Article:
This post was originally published on the HS Bits Blog, which was active from 2008-2013.
If you haven’t been hiding under a rock recently, you probably have heard of the viral video campaign by aid organization Invisible Children, called Kony 2012. Certainly your students already have – it went viral on Facebook and Twitter within 72 hours of being posted.
With slick production and unavoidable emotional appeals, the video compels sympathy for the child soldiers of Northern Uganda and outrage at the apparent ignorance about uncaptured war criminal and head of the Lord’s Resistance Army, Joseph Kony. It has spurred a flurry of online activity – not only by the millions of people around the world sharing the video with their Facebook friends and Twitter followers, but also by those criticizing the organization that created it and the implications of the video, both for those who are inspired by it and for those whom it purports to be helping.
It’s a brilliant teachable moment for an AP® Language and Media Studies teacher like myself.
Unfortunately (fortunately?) my school just broke for March vacation, so I had about 40 minutes to spend in my Media Studies class on the last day, discussing the video’s constructions and examining some of the responses online. But I wanted to share with you some of those ideas, and a few others that you might consider using for a more lengthy examination of the topic.
In my Grade 11 Media Studies class, we had just finished a unit on examining the ways in which documentary films construct reality in order to underscore and enhance the filmmakers’ arguments. (For this unit, I used the excellent book Reading in the Reel World, by fellow High School Bits contributor John Golden – thanks, John, for this awesome resource!) So we spent a few minutes examining the video’s opening for clues about the argument and the ways in which the conventions used established it.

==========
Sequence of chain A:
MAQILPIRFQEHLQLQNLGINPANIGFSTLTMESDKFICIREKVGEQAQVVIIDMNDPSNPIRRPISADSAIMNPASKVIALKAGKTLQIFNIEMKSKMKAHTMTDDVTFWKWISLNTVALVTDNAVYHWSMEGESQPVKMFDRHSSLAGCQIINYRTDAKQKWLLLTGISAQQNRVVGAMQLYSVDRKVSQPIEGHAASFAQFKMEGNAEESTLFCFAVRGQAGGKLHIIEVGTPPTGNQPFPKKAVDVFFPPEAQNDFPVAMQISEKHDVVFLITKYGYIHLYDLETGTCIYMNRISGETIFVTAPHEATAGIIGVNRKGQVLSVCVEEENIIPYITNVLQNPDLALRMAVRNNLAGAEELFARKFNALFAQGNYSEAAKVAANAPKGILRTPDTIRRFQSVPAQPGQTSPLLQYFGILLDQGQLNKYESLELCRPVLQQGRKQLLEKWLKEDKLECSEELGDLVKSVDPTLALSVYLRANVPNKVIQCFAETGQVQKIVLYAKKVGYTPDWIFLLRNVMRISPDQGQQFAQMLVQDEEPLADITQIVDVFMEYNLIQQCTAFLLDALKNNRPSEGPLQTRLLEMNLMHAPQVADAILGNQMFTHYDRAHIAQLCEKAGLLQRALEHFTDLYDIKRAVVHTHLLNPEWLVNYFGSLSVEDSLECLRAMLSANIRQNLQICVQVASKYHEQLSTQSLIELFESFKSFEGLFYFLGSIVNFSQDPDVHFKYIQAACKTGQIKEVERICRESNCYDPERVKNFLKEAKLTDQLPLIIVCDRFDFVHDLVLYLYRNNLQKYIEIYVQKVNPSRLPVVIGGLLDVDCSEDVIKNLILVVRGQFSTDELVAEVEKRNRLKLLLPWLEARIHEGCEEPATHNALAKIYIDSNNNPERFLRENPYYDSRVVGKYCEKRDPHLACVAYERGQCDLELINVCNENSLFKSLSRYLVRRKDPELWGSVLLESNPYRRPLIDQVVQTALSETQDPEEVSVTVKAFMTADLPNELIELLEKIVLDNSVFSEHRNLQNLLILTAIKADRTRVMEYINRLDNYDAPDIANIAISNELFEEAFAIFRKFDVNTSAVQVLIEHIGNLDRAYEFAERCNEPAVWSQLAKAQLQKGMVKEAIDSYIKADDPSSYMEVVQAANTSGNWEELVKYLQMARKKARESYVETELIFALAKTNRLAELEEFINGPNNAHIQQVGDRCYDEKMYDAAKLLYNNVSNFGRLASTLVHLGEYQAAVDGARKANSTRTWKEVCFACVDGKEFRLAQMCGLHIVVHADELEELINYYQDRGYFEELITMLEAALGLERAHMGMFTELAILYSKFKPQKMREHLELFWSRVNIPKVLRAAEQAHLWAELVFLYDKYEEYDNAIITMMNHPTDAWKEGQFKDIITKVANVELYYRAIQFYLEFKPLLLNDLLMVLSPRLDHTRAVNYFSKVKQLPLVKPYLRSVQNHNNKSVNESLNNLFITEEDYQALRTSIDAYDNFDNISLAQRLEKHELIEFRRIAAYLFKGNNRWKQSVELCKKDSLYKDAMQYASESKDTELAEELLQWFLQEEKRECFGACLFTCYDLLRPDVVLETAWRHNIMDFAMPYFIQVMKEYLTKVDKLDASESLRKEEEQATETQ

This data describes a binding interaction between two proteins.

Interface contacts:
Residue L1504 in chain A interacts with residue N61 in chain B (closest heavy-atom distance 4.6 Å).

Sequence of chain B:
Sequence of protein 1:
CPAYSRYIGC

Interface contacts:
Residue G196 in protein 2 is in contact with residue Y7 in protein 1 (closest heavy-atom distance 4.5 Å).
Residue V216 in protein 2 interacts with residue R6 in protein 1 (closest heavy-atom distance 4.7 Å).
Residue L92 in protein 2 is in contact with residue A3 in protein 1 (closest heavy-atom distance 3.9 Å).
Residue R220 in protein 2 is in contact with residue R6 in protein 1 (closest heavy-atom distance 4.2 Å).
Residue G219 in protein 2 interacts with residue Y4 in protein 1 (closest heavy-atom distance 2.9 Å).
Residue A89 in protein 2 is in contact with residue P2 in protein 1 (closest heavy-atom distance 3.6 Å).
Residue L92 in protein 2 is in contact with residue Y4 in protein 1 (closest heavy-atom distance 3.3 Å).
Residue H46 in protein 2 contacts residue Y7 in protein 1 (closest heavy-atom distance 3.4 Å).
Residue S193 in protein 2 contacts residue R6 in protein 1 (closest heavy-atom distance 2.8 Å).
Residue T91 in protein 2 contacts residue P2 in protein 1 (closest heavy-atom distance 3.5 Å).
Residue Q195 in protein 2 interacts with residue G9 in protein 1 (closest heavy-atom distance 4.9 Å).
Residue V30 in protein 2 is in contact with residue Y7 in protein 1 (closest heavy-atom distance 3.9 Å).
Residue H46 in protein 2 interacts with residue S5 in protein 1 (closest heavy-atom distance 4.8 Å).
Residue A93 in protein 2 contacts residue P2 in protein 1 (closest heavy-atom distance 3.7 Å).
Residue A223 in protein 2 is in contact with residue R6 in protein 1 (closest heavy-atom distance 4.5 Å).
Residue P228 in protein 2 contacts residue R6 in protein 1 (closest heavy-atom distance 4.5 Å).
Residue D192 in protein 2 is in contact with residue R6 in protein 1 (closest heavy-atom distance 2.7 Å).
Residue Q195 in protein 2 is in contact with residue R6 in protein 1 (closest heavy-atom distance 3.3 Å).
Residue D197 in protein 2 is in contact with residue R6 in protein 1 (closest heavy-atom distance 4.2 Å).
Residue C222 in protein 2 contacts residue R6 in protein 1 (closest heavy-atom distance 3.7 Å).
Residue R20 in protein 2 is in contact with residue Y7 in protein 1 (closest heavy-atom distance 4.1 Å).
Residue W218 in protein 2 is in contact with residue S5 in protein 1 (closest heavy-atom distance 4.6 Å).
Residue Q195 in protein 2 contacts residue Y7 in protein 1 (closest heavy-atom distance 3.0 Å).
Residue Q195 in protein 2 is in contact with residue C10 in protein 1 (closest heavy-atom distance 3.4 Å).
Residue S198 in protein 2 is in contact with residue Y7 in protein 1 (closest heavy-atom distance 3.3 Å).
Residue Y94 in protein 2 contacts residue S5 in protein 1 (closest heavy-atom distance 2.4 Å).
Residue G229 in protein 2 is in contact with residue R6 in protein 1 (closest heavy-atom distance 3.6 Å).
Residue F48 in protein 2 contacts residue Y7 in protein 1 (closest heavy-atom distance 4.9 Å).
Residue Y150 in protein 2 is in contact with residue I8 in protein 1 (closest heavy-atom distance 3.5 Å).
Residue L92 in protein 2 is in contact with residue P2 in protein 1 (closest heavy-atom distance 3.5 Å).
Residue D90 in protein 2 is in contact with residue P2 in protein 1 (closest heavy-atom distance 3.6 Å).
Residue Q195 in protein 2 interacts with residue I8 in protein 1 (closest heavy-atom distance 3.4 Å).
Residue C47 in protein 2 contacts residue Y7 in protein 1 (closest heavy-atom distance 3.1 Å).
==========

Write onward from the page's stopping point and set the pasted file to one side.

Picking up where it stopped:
The video is really a masterful work of visual rhetoric. In the first few scenes, the audience is drawn in through a powerful mix of emotional montage, personal storytelling, and stark contrasts.The opening segments quickly and efficiently portray the power of social media to connect people in their happy, nostalgic, and supportive moments, showing images of famous viral feel-good videos such as the one of the woman hearing for the first time, punctuated with simple clicks of “Share” buttons.
From there we escalate to the significance of using similar social-media methods to share news of world events and so motivate entire movements that have been changing the face of politics and international relations, as we saw recently in the Arab Spring.
Cut quickly to scenes that at first seem oddly juxtaposed against this background of human interconnectedness and historic activism: home video of a baby being born and growing up, with a voiceover by the filmmaker about his son’s birth and his desire to show him a better world. The little boy, Gavin, grows through Viewmaster-style scrolling snapshots into a gorgeous towheaded toddler with a penchant for making iPhone videos of things spectacularly exploding to many giggles. He’s irresistibly adorable, he’s happy, he’s lucky to have every advantage in life that his father can give him.